A substantial majority of new buy to let mortgage applicants are unaware of the mortgage tax relief changes, according to a new survey.
Some 62 per cent of applicants were unaware of either the changes to mortgage tax relief or the EU's Mortgage Credit Directive, even though both could impact their ability to secure a mortgage.
This lack of awareness rises to 71 per cent amongst 'accidental landlords', namely those who rent out property due to unforeseen circumstances such as being unable to sell, or inheriting a home.
In the research, by Direct Line for Business, only seven per cent of mortgage advisers believed that the EU changes would have a positive impact on approvals of buy to let mortgage applications, compared to 59 per cent who expect it to have a negative impact.
The EU's MCD could see circumstances where landlord mortgage lending will be viewed as “consumer” lending and could be subject to more stringent lending criteria. Accidental landlords with one or two rental properties may not be able to pass the expected new affordability tests.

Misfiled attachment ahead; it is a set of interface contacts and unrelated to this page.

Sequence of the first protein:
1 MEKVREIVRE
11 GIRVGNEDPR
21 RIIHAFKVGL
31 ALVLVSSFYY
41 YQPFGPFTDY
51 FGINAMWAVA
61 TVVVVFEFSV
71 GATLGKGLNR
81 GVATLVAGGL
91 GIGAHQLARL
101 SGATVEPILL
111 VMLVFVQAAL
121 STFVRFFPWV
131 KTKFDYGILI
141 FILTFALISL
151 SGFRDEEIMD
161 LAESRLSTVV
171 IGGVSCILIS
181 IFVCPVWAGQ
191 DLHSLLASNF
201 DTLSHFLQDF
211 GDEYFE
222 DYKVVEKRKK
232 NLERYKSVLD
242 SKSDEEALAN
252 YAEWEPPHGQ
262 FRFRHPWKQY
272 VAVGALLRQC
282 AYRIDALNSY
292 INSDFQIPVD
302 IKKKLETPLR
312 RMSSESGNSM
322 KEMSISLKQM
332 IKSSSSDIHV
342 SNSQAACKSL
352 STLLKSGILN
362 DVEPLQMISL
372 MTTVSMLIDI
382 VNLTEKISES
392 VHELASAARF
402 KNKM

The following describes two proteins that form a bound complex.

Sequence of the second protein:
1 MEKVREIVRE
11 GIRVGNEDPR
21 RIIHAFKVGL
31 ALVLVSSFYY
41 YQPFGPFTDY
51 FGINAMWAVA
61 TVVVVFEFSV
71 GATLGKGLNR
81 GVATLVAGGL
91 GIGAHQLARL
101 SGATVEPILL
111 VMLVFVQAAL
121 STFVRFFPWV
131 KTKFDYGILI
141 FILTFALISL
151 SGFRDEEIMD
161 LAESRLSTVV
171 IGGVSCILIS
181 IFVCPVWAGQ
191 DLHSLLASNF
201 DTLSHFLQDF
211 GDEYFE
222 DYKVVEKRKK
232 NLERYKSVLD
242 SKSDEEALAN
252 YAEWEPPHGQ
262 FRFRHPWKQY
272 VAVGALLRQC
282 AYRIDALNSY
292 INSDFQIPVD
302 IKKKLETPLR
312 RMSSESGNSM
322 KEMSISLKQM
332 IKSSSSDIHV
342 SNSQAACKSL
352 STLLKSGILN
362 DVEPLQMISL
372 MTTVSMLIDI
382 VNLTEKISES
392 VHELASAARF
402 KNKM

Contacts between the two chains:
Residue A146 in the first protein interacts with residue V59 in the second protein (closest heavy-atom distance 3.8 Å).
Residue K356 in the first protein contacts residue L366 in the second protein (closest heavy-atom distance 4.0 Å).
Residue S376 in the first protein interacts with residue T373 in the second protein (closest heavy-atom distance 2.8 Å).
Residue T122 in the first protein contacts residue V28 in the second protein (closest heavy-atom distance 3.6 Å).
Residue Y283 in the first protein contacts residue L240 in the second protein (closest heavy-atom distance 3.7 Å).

Changes to the mortgage tax relief - first announced by Chancellor George Osborne last year - are set to be phased in from April 2017 with landlords no longer able to deduct mortgage interest payments before calculating their tax bill. They will instead get a tax credit equivalent to 20 per cent basic-rate tax on this amount.
Landlords are now also being hit by the stamp duty surcharge introduced last week, and more stringent applications of the Wear and Tear allowance.